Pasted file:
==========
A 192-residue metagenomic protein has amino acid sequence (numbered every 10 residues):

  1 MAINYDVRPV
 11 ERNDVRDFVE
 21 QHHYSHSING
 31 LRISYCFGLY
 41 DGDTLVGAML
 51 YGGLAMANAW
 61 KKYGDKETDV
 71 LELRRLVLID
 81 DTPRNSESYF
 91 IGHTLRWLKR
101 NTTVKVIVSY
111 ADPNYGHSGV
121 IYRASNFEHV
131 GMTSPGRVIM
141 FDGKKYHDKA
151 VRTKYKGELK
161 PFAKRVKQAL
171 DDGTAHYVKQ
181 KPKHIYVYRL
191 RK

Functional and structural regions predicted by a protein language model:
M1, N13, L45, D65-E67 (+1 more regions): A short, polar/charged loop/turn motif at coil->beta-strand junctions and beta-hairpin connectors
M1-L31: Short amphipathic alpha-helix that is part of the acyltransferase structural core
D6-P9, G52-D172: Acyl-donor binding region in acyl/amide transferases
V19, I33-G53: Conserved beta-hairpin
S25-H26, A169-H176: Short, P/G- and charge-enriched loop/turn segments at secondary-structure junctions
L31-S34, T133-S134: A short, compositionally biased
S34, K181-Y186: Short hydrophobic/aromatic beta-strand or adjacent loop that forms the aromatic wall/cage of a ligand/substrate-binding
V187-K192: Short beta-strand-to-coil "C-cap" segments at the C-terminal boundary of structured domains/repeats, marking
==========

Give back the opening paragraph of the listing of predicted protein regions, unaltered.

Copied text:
A 192-residue metagenomic protein has amino acid sequence (numbered every 10 residues):